During the spring of my fourth grade year, I learned that my mom had this thing called Huntington’s Disease (HD). I very clearly remember my dad telling my teacher, Mrs. Bjerk, all about it. I also remember my siblings and me sitting in the office of a counselor in Grand Forks, ND, to hear about it. These are not typical fourth grade memories.
In fifth grade, I had some friends over after school one day. A friend had gone downstairs to get something to drink and came back upstairs and mentioned how “weird” my mom was; I didn’t know how to respond. In seventh grade I had to take a cooking class as part of a “beyond the classroom” immersion program at school. This was a two week course that only juniors and seniors were allowed to take, but because it looked like I may have to do a lot of cooking at home after my mom’s death, I was encouraged to take it. Some people made fun of me and I felt awkward being around students that were four and five years older than me.
My mom was placed in a nursing home the Tuesday after Labor Day of my eighth grade year. I remember having to miss volleyball practice that day. I spent much of my eighth grade year visiting my mom in the nursing home with my dad. Mom died on February 22, 1989. To this day, I cannot walk into that nursing home without throwing up; the smell brings everything back in an instant. The last time I tried was about four years ago. I don’t think I will try again.
To be honest, I don’t have many memories of my mom being well. Although she was alive, HD stole her from us long before her death. HD is defined as “an inherited disease that causes the progressive breakdown (degeneration) of nerve cells in the brain. Huntington’s Disease has a broad impact on a person's functional abilities and usually results in movement, thinking (cognitive) and psychiatric disorders”. More commonly, those who have watched a loved one with HD or worked with those with HD describe it as a combination of Parkinson’s, Multiple Sclerosis, and Alzheimer’s Disease. Typically, HD presents itself between 30-45 years of age. Approximately 200,000 individuals are affected with HD each year. The disease takes too many angels from us when they are in the prime of their lives.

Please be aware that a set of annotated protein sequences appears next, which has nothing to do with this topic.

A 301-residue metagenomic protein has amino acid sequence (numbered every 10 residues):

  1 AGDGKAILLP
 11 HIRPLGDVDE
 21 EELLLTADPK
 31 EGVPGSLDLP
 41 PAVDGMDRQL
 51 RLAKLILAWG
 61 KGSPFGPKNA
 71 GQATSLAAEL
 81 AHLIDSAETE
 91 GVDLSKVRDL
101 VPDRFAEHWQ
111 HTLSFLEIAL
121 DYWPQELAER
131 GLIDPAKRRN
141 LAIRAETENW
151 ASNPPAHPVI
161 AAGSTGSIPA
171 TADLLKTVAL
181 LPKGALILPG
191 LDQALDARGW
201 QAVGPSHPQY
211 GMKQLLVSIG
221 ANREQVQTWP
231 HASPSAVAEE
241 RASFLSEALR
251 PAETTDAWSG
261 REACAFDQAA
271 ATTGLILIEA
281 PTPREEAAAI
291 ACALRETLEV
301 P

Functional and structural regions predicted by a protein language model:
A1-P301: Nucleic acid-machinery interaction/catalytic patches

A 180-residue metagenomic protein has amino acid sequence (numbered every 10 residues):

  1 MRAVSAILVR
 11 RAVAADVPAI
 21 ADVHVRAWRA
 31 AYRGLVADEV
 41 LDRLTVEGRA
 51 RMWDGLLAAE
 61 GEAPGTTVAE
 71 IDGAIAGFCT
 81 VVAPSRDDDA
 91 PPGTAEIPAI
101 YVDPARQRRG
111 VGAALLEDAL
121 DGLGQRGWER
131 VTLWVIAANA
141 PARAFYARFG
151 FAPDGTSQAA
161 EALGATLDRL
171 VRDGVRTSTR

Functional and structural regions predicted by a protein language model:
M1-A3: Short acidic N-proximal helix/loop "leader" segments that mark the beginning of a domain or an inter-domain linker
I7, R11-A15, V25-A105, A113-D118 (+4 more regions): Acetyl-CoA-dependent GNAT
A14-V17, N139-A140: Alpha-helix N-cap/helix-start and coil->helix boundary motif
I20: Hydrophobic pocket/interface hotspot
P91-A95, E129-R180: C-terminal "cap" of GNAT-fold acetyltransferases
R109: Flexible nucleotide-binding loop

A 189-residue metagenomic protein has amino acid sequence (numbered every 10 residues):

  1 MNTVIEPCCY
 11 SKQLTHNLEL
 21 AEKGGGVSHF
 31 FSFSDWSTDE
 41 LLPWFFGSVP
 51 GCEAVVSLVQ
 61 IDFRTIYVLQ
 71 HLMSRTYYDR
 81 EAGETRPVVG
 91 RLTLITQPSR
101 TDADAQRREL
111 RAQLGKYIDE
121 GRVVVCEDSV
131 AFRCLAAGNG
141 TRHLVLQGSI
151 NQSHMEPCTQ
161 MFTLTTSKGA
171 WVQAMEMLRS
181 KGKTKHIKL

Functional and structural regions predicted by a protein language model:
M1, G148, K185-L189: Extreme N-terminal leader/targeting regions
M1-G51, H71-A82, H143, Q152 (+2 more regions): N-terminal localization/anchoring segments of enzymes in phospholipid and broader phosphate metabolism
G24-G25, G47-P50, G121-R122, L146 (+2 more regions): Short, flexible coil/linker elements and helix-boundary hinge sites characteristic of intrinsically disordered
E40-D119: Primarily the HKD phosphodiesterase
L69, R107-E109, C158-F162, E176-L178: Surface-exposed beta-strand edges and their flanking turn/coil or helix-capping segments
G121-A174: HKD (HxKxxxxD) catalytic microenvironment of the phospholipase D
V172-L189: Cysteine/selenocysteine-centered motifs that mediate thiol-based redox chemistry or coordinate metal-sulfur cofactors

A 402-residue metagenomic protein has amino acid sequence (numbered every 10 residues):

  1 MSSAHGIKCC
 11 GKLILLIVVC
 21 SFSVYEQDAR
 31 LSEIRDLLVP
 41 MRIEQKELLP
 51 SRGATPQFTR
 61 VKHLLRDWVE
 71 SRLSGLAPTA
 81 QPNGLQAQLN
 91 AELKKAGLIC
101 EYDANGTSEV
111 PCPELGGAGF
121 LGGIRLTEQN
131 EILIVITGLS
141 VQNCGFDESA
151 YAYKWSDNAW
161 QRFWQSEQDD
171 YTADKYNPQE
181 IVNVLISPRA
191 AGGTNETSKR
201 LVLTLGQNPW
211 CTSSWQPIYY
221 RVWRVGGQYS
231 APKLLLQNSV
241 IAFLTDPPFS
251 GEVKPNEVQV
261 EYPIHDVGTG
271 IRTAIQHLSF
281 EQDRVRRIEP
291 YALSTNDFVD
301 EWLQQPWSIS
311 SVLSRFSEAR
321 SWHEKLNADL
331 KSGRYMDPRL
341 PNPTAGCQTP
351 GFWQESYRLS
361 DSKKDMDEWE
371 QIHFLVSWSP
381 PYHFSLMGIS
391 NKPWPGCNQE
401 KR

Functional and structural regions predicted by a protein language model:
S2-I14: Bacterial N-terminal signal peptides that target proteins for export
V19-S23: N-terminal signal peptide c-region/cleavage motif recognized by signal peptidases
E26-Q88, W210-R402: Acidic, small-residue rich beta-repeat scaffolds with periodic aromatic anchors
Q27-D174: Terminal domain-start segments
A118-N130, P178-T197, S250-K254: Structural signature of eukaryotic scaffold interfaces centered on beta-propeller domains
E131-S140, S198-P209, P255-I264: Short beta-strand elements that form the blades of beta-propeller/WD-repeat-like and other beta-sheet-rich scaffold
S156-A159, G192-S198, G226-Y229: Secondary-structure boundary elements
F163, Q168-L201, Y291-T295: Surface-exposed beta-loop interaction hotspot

The sheep we are raising at Harvest Hope Farm are “special sheep”. Initially, they were brought on to help teach children and adults about sustainable food resources and environmental stewardship. However, I never knew I could eventually love sheep so much! These “special sheep” bring hope to many who have experienced the effects of HD in themselves or their loved ones. Being at risk for HD myself, I have experienced this hope first-hand. For the first time since fourth grade, I don’t worry about HD on a daily basis. For the first time, I truly believe there is hope for a cure. For the first time, I am able to share that hope with others - both near and far - that I didn’t have for myself until recently. It is truly amazing that sheep can bring that incredible hope to us.
Today, as we prepare for our first Harvest Hope Farm fundraising event, scheduled for Friday September 21st, I ask for you to join us in having Hope for a Cure for Huntington’s Disease. We humbly ask for your presence on the farm that evening from 5-8pm. Join us for a casual dinner outdoors, silent auction, lamb feed, photo booth, bake sale, kids activities and of course, to meet the sheep and our beloved donkey, Gus! This event will be an opportunity to learn about the research our sheep are involved with as we work with Shephard’s Gift for GM1. Come out and see our gardens that have been raised by 17 amazing kids attending our Harvesting Hope for Others Farm Camp. Learn about our mission and experience a bit of farm life.
For those of you we already know, we are excited to see you again. For our new friends, it is nice to meet you. To all, Welcome to the Farm! Relax, visit, feed the sheep, sit back and stay a while. We are glad you are here! Thank you for joining us in our mission to enhance hope in others!